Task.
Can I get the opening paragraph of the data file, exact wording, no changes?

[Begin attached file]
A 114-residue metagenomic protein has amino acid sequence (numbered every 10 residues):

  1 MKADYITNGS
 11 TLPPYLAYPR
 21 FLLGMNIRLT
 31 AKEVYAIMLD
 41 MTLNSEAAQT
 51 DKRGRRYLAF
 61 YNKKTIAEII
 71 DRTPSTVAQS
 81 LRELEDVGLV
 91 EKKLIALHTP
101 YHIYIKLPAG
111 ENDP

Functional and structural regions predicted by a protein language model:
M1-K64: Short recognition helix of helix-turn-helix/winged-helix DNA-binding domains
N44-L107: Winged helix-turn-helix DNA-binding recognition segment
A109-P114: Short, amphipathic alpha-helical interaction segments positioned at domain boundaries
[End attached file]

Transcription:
A 114-residue metagenomic protein has amino acid sequence (numbered every 10 residues):